If you’re worried about your child “falling behind” or not getting their academic needs met, just remember that research shows that children are extremely good at (and therefore do not need to be taught) the main behaviors they will need as adults, such as creativity, imagination, alertness, curiosity, thoughtfulness, responsibility and judgment. What children lack is experience, which homeschool can provide in leaps and bounds.

4. Set Your Homeschool Goals

As a homeschool parent, you get to decide what and how your children will learn, and the sky is the limit! In the next step we’ll explore more detailed examples of methods and curriculums, but before you go diving into that, you should create your very own personal list of things you would like to teach your child (or as is often the case, learn with your child!).

For general subjects, your list will probably include Math, Science, History, Language Arts, Art and Geography. But beyond these, be sure to include any special or elective subjects / classes that might interest you and your children, such as sports, language, music, drama, computer programming, nature studies, etc.

Even more important than choosing the subjects themselves is setting the goals for your child, and your homeschool experience. What are you ultimately seeking to achieve with homeschool (academically or otherwise)? How will you define a “good” homeschool day? What is the end game?

5. Explore Homeschooling Methods

With each parent comes a different parenting style, and the same is true for homeschooling. There are countless philosophies, methods and approaches to home education. Here’s a brief overview of some of the most common methods (compliments of

Traditional method — Your homeschool would be set up just like a public school with a complete curriculum and traditional grading system. It’s just like a traditional school, but at home.

Classical education method — The basis of this Christian homeschooling method is based on author Dorothy Sayers’ well-known essay, The Lost Tools of Learning. The Well-Trained Mind is a great resource for exploring this method.

Charlotte Mason method — British educator Charlotte Mason developed a three-pronged education approach centered around atmosphere (home environment), discipline (good habits) and life (teaching living thoughts and ideas). This is one of the more popular homeschooling methods.

Montessori method — You’ve probably heard about Montessori preschool, and the same concepts from Dr. Maria Montessori translate into homeschooling, too. The Montessori method is based on the idea that learning is a natural, self-directed process.

Eclectic method — An eclectic homeschooling family takes bits and pieces from a variety of different methods to form their own homeschooling philosophy.

Unschooling — In recent years, unschooling (child-led learning) has become a more common approach to homeschooling.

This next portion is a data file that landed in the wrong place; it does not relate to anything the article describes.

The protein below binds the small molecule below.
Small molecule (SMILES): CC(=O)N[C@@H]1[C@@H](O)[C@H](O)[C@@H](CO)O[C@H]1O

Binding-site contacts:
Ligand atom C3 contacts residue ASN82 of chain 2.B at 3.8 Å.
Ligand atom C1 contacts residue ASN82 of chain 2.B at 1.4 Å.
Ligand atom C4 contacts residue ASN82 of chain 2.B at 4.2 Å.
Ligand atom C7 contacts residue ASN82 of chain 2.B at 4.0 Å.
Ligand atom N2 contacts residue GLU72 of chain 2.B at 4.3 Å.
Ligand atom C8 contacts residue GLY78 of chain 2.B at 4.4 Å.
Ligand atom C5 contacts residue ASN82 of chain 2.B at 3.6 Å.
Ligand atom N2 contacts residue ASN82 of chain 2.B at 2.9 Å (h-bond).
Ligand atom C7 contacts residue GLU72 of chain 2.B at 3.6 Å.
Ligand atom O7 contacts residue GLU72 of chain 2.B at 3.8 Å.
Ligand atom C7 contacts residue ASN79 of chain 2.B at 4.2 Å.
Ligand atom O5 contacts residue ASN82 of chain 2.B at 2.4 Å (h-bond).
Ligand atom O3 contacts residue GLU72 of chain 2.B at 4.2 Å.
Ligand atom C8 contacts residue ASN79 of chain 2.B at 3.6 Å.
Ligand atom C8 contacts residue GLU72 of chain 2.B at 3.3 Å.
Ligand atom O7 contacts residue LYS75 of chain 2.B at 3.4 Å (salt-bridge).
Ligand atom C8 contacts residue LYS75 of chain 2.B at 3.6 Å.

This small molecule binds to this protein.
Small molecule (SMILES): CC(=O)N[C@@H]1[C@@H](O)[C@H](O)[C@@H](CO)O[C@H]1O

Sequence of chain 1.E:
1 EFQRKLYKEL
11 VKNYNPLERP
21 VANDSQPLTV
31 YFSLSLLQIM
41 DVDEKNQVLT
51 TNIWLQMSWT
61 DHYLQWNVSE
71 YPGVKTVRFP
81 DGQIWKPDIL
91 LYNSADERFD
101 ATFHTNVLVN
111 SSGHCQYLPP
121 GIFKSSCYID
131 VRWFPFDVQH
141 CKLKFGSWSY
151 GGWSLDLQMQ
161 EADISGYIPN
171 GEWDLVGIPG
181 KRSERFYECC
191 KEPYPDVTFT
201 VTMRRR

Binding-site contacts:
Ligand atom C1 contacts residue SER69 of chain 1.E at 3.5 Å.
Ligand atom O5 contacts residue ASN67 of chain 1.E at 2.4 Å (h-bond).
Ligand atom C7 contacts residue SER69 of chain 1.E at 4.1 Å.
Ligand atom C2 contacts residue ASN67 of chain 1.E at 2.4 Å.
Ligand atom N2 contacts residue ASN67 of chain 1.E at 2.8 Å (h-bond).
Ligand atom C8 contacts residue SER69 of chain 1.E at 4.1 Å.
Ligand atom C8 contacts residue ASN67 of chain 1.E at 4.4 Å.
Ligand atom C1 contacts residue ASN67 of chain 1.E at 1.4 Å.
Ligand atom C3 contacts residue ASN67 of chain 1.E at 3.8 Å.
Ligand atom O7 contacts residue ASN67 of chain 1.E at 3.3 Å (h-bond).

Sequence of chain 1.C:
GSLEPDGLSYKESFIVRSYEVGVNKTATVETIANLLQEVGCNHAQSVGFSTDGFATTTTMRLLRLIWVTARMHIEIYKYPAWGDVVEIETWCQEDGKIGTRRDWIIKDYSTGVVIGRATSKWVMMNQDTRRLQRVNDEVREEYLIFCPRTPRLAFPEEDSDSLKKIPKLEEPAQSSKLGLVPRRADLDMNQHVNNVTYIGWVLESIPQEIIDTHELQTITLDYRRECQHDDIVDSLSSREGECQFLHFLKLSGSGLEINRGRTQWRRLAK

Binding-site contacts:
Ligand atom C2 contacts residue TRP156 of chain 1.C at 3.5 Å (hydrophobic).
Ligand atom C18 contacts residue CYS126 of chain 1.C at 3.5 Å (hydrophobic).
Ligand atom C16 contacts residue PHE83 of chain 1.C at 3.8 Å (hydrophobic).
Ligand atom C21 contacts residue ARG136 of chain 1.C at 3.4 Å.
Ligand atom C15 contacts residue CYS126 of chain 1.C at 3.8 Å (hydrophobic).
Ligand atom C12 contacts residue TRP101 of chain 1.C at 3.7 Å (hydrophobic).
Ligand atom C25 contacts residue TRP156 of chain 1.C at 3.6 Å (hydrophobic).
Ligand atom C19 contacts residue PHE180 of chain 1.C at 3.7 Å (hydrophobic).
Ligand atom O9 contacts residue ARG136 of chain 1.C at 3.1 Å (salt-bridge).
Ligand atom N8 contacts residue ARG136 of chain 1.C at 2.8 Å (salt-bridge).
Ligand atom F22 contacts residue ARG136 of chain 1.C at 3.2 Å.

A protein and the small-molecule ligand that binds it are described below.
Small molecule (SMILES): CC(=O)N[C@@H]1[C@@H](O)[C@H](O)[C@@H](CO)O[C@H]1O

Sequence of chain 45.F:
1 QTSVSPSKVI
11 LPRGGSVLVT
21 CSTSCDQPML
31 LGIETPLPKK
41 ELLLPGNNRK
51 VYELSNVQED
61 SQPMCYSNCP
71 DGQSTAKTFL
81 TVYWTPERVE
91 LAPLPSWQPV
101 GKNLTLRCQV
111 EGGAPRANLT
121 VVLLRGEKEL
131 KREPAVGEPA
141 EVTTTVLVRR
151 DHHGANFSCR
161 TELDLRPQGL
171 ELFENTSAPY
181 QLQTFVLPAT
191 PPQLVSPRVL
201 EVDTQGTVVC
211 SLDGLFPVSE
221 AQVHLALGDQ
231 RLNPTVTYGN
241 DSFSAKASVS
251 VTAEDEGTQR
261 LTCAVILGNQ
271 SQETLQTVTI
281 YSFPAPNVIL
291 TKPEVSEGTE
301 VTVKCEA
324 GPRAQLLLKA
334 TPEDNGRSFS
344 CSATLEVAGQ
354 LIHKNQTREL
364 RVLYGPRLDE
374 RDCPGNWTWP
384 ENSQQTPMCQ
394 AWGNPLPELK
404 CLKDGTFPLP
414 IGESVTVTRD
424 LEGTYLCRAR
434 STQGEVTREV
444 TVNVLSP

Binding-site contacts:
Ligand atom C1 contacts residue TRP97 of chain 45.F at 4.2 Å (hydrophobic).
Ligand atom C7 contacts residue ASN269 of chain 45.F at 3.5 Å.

These home-educational styles are only the tip of the iceberg. You can also take a look at other homeschooling methods, including the Unit Studies Approach, Waldorf Education method and The Principle Approach.

Once you find a method that resonates with you, you can research the countless curriculum options for that method (or curate your own as with the eclectic approach, or throw caution to the wind and go academically “naked” as with the unschooling approach).

6. Observe Your Child’s Learning Style

One of the most beautiful things about homeschooling your children is that you know them better than anyone, and are better equipped to meet their needs. As you embark on your homeschool journey, get to know your child’s personality, strengths and weaknesses, and their dominant learning style. Some children are visual processors, learning best by seeing, while others are auditory processors who learn by listening. Other children do best by doing/touching/feeling. Notice what styles of learning work best for you and your family, and tailor more of your future lessons to those methods of learning.

7. Tap Into Your Local Homeschool Community

“It takes a village to raise a child.” Never has this saying been more necessary or more true than in the life of a homeschool family. As with anything else, homeschooling can get lonely without outside support and community. The good news is, the internet is rapidly changing common misconceptions about homeschool socialization, and creating more connections amongst homeschool communities than ever before.

Search online for homeschool groups in your local area. Facebook and can be wonderful community platforms, as well as local homeschooling co-ops, 4-H groups, girl/boy scouts, park district activities, and countless “homeschool-specific” programs through local zoos, theaters, dance academies, rollerskating rinks, state parks, and countless other venues.